There are an estimated 3.8 million people living in conditions of modern slavery in Chian (GSI 2018). Women and girls from South Asia, Southeast Asia and Africa are trafficked in to forced marriage in the country for fees of up to £30,000. The gender imbalance caused by the One Child Policy and the cultural preference for male children, has caused a shortage of women which has led to the trafficking of women to be sold as brides. As a result many women find themselves either deceived by promises of employment, sold or abducted and forced into marrying Chinese men who have paid for them. Kachin people are an ethnic minority who are predominantly Christian. Armed conflict between Myanmar military and the Kachin Independence Army has made life in the area difficult. This was exacerbated in 2011 with the end of a cease fire that left over 100,000 people internally displaced. In the camp where many of these people live there is little opportunity to earn a living. The government have made it worse by blocking aid to displaced people. This has led to women and girls becoming particularly vulnerable to trafficking as they search for jobs outside the country, often in China.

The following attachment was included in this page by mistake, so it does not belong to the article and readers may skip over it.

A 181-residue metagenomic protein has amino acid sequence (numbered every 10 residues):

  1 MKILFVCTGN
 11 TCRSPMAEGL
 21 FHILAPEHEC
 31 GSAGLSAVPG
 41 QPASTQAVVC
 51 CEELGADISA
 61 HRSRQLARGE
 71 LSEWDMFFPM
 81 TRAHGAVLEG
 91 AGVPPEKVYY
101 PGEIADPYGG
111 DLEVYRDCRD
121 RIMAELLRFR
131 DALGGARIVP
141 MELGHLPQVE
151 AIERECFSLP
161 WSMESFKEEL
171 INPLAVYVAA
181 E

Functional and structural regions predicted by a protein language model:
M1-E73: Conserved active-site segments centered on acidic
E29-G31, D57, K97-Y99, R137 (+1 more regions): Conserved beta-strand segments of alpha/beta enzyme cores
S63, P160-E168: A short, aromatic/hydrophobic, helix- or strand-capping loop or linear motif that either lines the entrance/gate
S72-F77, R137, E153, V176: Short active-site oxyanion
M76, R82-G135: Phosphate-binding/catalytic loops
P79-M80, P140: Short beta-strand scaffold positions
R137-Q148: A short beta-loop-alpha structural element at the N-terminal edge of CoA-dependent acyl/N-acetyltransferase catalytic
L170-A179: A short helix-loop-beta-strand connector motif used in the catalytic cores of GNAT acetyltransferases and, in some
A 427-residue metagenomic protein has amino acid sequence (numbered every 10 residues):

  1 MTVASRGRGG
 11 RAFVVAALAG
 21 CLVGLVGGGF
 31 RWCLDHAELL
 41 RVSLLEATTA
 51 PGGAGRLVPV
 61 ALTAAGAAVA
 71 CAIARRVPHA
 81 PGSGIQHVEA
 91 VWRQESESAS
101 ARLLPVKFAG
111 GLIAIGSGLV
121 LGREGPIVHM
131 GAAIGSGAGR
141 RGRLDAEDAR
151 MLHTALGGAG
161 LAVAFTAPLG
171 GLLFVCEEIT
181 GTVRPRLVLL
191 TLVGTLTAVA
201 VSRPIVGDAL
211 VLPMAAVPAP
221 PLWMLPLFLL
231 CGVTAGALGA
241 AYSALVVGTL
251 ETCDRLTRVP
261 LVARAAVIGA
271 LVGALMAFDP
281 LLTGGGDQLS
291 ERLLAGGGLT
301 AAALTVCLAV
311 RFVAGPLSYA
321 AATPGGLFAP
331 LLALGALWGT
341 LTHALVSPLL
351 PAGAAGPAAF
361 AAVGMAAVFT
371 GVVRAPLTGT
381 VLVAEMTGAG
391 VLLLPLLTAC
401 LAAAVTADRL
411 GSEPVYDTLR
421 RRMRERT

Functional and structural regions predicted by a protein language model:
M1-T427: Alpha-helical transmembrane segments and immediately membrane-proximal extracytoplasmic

Seng Mai was a teenager when she was trafficked from Kachin State to China and sold to a Chinese family as a bride. Held against her will and subjected to sexual slavery but managed to escape after several months.
When I returned from China, I thought that I was the only one who had escaped. But it wasn’t just me. Some returned only after they had given birth. So there are a lot of such survivors.
The father of a Chinese man who was 22 years old at that time, he seemed to pick me. Right then, the woman told us that we were there not to babysit but to marry men.
There are some who do not dare to work any job due to their embarrassment. So they find it difficult to reintegrate into the social life.
Narrative provided by Human Rights watch